Note: If they give you a word like my or cry, you’ll have to go over how the letter Y can sometimes be a vowel if you haven’t taught that yet.
Break it up into Syllables
You know that trick some joggers do where they set a “goal marker” to run to, then when they reach it, they set another, then another? This makes it easier to run a mile without giving up (or maybe that’s just me).
Just like I get overwhelmed by the thought of running a mile non-stop (don’t judge me), many kids get daunted when attacking longer words. Even if they don’t, they’ll often omit some sounds when they try to stretch out the entire word at once.
Breaking up a word into syllables is a huge help for early writers. We say the whole word, clap for each syllable in the word, then clap again and say just the first syllable. Then, tap out that syllable and write it. Clap the second syllable. tap it out, and write, etc.
Writing it by syllables helps kids hear and record letter(s) for each sound. For one-syllable words, breaking it up into onset and rime is helpful too, but is difficult for early writers to do.
Learning about syllable types can also help with spelling. Read my post on tricks for teaching the 6 syllable types.
Think of a Rule
Digraphs, bonus letters, ck rule, silent e. These are phonics skills and rules you’ll likely teach your students in kindergarten and first grade. Remembering these rules will help your students with their spelling as well.
Students who Struggle
If students are having a particularly hard time with spelling, one skill they need more practice with may be oral segmenting. Start with segmenting compound words and syllables: say cupcake and have the child say cup-cake. Then, use words with 2 phonemes (sounds): me, who, knee. Increase to 3 sounds, etc as they get better with isolating each sound. Learning to break apart a word into individual sounds can be challenging for many kids so segmenting practice is a big help.
Also, consider your phonics instruction. I know most teachers use the program given by their district so you have limited control over this. Evaluate the program to see if there are gaps in phonics skills. Does it teach phonics skills in a logical order? Does the pace allow enough time for kids to master a skill before moving on? Does it include assessments to confirm that kids are mastering the skills? If not, how can you address these gaps in small groups?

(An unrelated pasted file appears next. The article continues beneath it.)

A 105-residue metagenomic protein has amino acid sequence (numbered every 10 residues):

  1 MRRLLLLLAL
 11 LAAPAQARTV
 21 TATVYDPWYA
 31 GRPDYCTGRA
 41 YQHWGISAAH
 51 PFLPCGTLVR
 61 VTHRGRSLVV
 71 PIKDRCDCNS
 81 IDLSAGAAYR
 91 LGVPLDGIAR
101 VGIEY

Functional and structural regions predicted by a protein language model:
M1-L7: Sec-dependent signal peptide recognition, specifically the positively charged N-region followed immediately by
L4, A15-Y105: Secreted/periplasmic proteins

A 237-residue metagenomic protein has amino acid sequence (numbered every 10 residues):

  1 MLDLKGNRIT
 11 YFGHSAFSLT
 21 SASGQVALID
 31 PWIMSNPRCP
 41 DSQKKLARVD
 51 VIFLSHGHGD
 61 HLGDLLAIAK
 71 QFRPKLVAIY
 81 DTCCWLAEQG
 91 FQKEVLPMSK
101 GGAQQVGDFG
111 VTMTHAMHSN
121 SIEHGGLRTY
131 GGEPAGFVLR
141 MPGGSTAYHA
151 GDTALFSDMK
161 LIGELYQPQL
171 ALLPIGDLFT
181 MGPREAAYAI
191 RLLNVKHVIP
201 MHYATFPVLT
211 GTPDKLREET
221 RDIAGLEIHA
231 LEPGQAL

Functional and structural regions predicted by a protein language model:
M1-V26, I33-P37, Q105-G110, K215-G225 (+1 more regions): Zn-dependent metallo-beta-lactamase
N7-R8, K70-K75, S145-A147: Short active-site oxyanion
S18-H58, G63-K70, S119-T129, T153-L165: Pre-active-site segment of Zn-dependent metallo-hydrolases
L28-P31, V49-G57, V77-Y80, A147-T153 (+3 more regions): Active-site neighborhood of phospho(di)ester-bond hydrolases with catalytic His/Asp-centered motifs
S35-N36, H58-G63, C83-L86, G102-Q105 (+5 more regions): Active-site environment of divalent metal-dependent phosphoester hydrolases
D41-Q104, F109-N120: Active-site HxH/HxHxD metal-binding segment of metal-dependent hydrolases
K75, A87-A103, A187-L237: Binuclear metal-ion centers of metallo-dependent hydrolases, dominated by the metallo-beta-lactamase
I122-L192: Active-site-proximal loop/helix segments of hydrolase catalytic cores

Putting it all Together
All of these spelling strategies will be useless unless kids remember to use them. One of my favorite ways to help kids remember to use strategies is using anchor charts. I have a post with tons of tips for creating anchor charts (and a freebie).
A Spelling Strategies anchor chart will make a great reference tool. Make it together, adding strategies as you model them. When it’s complete, keep it up in your room for easy access. You can also take a picture of it and print out mini-charts for your students’ folders or notebooks.
Grab the anchor chart pieces shown to help you get started with your anchor chart below!
A Final Note
Despite teaching all these spelling strategies, you’ll still have kids who ask you that question. How you respond will dictate whether or not they continue to ask it.
I’m sure you’ve heard the saying, “If you give someone a fish, you feed them for a day. Teach them to fish and they eat for a lifetime.”
If a student asks you how to spell the word book, it can be faster to tell them, “It’s like the word look but with a different beginning letter.” Their eyes will probably light up and say, “Oh, yeah!” and immediately spell it correctly.
But, will this help them the next time they have a word that can be spelled by thinking of a similar word? They won’t learn to find that strategy independently.
So instead, say, “Can you check the chart for strategies you can try?” This will teach them how to fish, so to speak, instead of providing them the fish. Read here how I help students with decoding in a similar way.
Lastly, make sure to model, model, model using your reference tools and strategies often.
Which is your favorite spelling strategy? Any new ones here, or ones you can add? I’d love to read your comments below!
Also, don’t forget to grab your free anchor chart pieces below!